Views From The Leaf

The Summit Releaf Blog

Parkinson’s Disease

March 2, 2020

Parkinson's Disease

Parkinson’s Disease, also known just as Parkinson’s, is a long-term degenerative disorder of the central nervous system, which primarily affects the body’s motor system. As the disease begins to worsen, non-motor symptoms become more common. Parkinson’s symptoms usually emerge very slowly, and early in the disease the most obvious symptoms are shaking, rigidity, slowness of movement, and difficulty with walking. Along with these symptoms, thinking and behavioral problems may also occur. In more advanced stages of the disease, dementia becomes more common. Also, depression and anxiety are common as these occur in more than a third of people with Parkinson’s. Collectively, the main motor symptoms that occur with Parkinson’s are called “parkinsonism”, or a “parkinsonian syndrome”.

The cause of Parkinson’s disease is unknown. However, it is believed to involve both genetic and environmental factors. Individuals with a family history of the disease are much more likely to get the disease themselves. There is also an increased risk in individuals with prior head injuries. However, there is a reduced risk for tobacco smokers and those who drink coffee or tea. What causes the majority of symptoms in Parkinson’s results from large scale cell death in the substantia nigra, a region in the midbrain. When this cell death occurs, the result is not enough dopamine in this region of the brain. What causes cell death is not completely understood, but it involves the build-up of proteins into Lewy bodies in the neurons. Neuroimaging is the best possible tool for diagnosing Parkinson’s, yet being aware of the major symptoms is just as efficient.

Currently, there is no cure for Parkinson’s. The medical treatment for Parkinson’s focuses on improving the symptoms of the disease. Initial treatment is typical with antiparkinson medication, followed by dopamine agonists when the antiparkinson medication becomes less effective. Non-medical interventions include diet and some forms of rehabilitation, which have shown some effectiveness in improving symptoms.

In 2015, PD affected 6.2 million people and resulted in about 117,400 deaths globally. Parkinson’s disease typically occurs in people over the age of 60, of whom about one percent are affected. Males are more often affected than females at a ratio of around 3:2. When it is seen in people before the age of 50, it is called early-onset PD. The average life expectancy following diagnosis is between 7 and 15 years. The disease is named after the English doctor James Parkinson, who published the first detailed description in An Essay on the Shaking Palsy, in 1817. Public awareness campaigns include World Parkinson’s Day (on the birthday of James Parkinson, 11 April) and the use of a red tulip as the symbol of the disease.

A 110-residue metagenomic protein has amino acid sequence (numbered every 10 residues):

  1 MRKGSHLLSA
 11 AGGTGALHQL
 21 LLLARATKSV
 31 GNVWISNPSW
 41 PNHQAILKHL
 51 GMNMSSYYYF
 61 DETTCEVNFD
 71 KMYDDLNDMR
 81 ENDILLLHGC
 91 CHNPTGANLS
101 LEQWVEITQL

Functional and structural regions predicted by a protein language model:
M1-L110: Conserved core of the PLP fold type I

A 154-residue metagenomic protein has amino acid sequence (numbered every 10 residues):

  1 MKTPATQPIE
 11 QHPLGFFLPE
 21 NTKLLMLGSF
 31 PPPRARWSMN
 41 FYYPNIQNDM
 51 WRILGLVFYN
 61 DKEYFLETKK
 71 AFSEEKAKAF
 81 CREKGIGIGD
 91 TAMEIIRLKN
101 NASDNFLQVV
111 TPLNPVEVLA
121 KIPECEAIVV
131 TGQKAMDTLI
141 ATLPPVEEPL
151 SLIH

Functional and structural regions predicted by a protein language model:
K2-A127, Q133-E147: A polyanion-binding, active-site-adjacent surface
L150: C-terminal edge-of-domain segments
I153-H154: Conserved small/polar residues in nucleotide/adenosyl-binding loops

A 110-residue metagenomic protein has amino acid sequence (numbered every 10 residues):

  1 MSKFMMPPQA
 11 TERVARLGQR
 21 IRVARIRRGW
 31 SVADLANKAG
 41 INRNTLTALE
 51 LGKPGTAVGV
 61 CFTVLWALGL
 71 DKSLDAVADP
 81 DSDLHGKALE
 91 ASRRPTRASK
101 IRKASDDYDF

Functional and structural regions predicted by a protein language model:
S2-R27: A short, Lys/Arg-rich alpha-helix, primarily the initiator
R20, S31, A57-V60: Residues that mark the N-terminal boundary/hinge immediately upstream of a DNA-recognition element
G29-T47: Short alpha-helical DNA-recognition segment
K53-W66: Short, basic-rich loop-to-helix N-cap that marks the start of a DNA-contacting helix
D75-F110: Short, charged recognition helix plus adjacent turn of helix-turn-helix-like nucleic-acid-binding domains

In surveys, patients with Parkinson’s report cannabis to be highly efficacious at mitigating disease symptoms, particularly in the treatment of non-motor symptoms. In one trial, researchers reported that inhaled cannabis was associated with “significant improvement after treatment in tremor, rigidity, and bradykinesia (slowness of movement). No significant adverse effects of the drug were observed.” In another trial, investigators reported that cannabis inhalation – both short-term and long-term – was associated with improved pain relief.

Parkinson’s disease is a qualifying condition for medical marijuana in Ohio and patients that suffer from this diagnosis can come to Summit Releaf for a consultation to obtain their Ohio marijuana card. At Summit Releaf, we make it as easy as possible to obtain your Ohio marijuana card, by offering discounts to those members of our community who receive social security or are US veterans that served honorably. The following information is presented for educational purposes only. Summit Releaf provides this information to provide an understanding of the potential benefits of medical marijuana for patients living with one of the approved Ohio Medical Marijuana Control Program qualifying conditions. Links to third party websites do not constitute an endorsement of these organizations by Summit Releaf and none should be inferred.